There are several ways that a requester can solicit help from a group of listeners today. He could use e-mail to send a request to a predetermined group of listeners who could each make a decision whether to engage in e-mail conversation with the requester. The problem is that e-mail's persist and have an indeterminate turn around, thus a listener may happen to see the requesters e-mail “immediately” but another listener may see the e-mail hours (or months) later. Conversing by e-mail would be very frustrating. The requester may enter a chat room to make his request, the problem is that all the members of the chat room are peers so it would be difficult to assure that listeners were interested enough to engage in conversation on a requesters subject and even if they were, the chat room would be cluttered with many users messages pertaining to many subjects all interspersed. The requester could open an instant message (IM) session with one listener at a time but he'd have to know which listener to direct the request to and wait a period for response to the listener to decide that the listener wasn't responding. Prior art methods often require the requester know the ID of the members of the community, know their interest and skills, share conversation with other requesters, take a long time to negotiate to find the appropriate listener, allow only one to one communication and the like.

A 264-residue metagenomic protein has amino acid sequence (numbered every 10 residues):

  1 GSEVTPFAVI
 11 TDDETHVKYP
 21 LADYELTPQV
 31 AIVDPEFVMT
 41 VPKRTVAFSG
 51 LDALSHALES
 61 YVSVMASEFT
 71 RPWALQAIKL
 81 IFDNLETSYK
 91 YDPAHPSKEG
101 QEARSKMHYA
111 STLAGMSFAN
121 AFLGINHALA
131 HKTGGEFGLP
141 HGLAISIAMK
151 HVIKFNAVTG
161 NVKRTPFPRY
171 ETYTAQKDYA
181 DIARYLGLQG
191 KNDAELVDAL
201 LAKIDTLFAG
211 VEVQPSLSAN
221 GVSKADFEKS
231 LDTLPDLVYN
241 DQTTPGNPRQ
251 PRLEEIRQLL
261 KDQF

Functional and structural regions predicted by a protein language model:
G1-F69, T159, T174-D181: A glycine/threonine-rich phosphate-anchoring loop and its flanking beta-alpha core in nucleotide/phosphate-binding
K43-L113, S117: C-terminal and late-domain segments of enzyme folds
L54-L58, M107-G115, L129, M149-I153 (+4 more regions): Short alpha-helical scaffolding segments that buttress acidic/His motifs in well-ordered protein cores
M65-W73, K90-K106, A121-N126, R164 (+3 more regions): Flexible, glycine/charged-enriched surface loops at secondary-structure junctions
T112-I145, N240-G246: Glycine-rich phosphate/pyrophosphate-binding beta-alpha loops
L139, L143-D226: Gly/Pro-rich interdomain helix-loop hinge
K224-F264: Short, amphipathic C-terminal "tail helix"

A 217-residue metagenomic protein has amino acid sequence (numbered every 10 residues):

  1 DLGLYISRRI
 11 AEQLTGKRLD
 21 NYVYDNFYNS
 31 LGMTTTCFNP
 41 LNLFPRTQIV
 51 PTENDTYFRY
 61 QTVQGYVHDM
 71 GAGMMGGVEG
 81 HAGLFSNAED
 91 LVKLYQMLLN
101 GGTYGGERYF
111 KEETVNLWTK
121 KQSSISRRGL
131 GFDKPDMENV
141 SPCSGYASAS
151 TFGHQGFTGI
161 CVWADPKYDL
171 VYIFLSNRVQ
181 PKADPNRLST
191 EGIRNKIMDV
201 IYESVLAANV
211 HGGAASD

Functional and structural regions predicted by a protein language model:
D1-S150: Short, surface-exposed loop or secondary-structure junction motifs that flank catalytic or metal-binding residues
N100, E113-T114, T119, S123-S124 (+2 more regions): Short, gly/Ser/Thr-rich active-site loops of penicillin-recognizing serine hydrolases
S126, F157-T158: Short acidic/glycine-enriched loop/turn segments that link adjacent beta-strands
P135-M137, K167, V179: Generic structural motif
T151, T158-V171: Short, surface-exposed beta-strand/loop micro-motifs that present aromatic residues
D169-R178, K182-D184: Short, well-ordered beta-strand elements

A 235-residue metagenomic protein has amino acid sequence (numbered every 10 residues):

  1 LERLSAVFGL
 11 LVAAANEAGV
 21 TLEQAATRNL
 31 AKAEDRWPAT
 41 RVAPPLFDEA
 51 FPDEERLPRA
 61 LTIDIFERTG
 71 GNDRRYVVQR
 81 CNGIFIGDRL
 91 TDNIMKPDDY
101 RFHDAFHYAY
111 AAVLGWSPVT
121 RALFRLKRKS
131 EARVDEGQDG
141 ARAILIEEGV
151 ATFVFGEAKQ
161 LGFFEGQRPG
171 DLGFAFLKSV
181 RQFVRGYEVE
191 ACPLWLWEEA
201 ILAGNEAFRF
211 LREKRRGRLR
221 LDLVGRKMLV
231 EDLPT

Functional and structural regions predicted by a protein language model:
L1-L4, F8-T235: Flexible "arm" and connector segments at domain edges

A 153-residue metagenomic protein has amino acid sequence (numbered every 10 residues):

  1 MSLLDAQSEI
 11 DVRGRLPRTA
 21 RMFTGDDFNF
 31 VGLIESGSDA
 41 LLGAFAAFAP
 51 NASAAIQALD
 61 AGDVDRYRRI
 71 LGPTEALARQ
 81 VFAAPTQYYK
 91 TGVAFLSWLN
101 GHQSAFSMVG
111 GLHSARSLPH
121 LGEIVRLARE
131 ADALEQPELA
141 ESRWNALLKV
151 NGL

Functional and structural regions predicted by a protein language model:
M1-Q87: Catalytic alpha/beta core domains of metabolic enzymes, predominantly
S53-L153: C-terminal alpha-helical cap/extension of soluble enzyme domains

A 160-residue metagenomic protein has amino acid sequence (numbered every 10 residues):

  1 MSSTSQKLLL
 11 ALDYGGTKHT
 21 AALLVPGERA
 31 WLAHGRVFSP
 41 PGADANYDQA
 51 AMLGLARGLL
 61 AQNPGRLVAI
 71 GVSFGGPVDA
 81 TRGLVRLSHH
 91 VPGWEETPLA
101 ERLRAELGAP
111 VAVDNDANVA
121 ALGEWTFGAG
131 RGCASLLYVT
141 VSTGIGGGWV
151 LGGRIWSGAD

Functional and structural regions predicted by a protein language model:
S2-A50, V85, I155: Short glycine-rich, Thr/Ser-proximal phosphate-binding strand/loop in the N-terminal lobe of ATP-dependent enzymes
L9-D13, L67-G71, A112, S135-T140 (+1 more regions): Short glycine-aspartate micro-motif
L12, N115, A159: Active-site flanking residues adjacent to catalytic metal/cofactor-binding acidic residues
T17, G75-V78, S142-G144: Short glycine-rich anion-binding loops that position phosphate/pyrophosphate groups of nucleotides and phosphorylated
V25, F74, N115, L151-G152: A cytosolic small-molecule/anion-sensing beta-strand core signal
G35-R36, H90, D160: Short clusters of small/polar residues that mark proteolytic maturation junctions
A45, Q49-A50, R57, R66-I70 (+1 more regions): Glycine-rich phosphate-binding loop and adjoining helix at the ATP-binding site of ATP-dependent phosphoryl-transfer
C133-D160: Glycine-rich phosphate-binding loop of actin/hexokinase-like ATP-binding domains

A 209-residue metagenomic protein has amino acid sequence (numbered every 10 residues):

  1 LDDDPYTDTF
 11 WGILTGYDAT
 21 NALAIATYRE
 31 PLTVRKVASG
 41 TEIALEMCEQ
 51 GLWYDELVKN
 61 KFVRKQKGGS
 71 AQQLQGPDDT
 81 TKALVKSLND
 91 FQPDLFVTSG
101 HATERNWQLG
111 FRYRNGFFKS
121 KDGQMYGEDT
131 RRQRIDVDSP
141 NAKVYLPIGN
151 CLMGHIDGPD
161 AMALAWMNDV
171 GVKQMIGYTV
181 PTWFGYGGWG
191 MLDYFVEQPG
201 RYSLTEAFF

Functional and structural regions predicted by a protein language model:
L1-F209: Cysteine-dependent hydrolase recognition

FIG. 1 depicts the elements that make up a typical computer for use in networked applications. The computer 100 consists of a Base Computer 101 which comprises a processor 106, storage media such as a magnetic disk 107 and a high speed volatile main memory 105. An operating system and application programs 111 reside on the storage media 107 and are paged into main memory 105 as needed for computations performed by the processor 106. The Base computer may include optional peripheral devices including a video display 102, a printer or scanner 110, a keyboard 104, a pointing device (mouse) 103 and a connection 108 to a network 109. In a client environment, a user will interact with a (Graphical User Interface) GUI by use of a keyboard 104 and mouse 103 in conjunction with the display of information on the display 102 under control of an application program (application 1) 112. The client application program 112 will then interact with remote users by way of the network 109.
In FIG. 2 an example Internet system is shown. A user at client 1 201 uses applications on his system. This user (user 1 210) at client 1 201 can interact with clients 2-4 202-204 by way of a client server computer 206. Applications 112 may be provided by each client 201-205 and or the client server 206 or some remote server 208 by way of the network 207. The user at client 1 201 can interact with a remote user (user 5 211) at client 5 205 by way of the Internet 207.